I have a ""which came first: the chicken or the egg?"-kind of question regarding the processing and understanding of speech / non-speech sounds in the human brain. I'm wondering whether speech and generic non-speech sound processing in the human brain are somehow related and whether one of the two is used as a "basis" mathematically speaking or a reference to understand the other.
Most people use "His voice/It sounds like .." to describe sounds/human voices, besides, we are able to tune out and block any non-speech acoustic activity surrounding us if we are not in a conversation which suggests that we have a special sensibility for hearing speech (or maybe our language or just our names if someone is calling us).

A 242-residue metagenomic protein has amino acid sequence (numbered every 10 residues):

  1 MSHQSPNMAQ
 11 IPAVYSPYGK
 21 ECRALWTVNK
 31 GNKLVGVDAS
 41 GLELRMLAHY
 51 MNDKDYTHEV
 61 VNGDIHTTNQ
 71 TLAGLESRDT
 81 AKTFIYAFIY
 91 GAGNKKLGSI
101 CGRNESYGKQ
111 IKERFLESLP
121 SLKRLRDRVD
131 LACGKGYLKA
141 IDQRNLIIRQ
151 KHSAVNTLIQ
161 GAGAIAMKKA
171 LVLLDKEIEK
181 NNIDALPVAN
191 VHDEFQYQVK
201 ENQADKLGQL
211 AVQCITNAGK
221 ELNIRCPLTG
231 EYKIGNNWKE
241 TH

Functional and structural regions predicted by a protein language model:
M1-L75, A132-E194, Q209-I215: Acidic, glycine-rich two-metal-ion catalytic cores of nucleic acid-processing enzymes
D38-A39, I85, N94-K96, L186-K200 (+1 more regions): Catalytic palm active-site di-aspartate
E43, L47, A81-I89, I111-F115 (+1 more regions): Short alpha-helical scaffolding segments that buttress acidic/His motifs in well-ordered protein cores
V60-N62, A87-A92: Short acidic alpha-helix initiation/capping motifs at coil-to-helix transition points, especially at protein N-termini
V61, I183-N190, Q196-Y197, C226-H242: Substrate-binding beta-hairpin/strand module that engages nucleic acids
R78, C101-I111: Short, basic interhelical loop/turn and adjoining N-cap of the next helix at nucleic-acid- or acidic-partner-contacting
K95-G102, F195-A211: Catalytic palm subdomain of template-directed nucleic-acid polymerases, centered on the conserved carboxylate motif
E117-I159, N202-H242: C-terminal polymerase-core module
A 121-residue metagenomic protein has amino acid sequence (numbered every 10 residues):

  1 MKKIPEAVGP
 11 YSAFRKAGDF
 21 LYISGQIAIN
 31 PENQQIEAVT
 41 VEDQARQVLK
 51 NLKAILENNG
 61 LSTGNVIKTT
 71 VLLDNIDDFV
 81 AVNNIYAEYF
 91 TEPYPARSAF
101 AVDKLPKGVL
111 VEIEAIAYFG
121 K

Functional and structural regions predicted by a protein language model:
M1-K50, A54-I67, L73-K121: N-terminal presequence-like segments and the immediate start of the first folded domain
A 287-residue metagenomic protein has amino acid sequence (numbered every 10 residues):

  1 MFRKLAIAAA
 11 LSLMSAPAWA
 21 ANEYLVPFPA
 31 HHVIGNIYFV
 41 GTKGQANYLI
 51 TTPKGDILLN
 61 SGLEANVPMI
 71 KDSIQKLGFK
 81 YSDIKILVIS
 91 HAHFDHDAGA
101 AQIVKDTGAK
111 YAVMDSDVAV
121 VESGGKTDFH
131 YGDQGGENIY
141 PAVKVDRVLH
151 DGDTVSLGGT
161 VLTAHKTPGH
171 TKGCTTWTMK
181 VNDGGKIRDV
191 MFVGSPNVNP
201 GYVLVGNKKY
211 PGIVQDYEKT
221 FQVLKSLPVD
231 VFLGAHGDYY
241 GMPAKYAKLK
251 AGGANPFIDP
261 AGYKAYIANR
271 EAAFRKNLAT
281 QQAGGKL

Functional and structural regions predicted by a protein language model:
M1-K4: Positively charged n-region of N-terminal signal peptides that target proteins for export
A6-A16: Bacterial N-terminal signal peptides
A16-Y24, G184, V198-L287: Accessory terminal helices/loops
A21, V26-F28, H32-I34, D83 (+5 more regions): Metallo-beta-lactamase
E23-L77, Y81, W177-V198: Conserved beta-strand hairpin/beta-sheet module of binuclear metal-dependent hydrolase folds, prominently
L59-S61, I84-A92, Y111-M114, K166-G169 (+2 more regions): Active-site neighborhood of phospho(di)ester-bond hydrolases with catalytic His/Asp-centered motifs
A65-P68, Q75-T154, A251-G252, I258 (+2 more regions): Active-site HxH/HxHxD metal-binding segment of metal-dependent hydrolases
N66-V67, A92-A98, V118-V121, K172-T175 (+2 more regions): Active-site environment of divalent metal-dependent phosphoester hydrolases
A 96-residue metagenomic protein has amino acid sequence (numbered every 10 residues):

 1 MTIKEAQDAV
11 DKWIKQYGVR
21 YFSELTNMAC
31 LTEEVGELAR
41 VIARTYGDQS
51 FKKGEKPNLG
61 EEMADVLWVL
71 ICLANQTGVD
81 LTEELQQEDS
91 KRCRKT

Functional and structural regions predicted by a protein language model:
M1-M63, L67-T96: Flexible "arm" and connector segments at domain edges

I've read an article which states that :
Knowledge of our mother tongue acts as a sort of auditory "template" that influences the way we perceive the sounds of other languages (scientists call this "native listening").
Hearing other languages differently than its native speakers is easy to grasp but is there any research that studies the difference in brain activity when speech / other sounds are heard and whether there is something special about hearing speech in particular.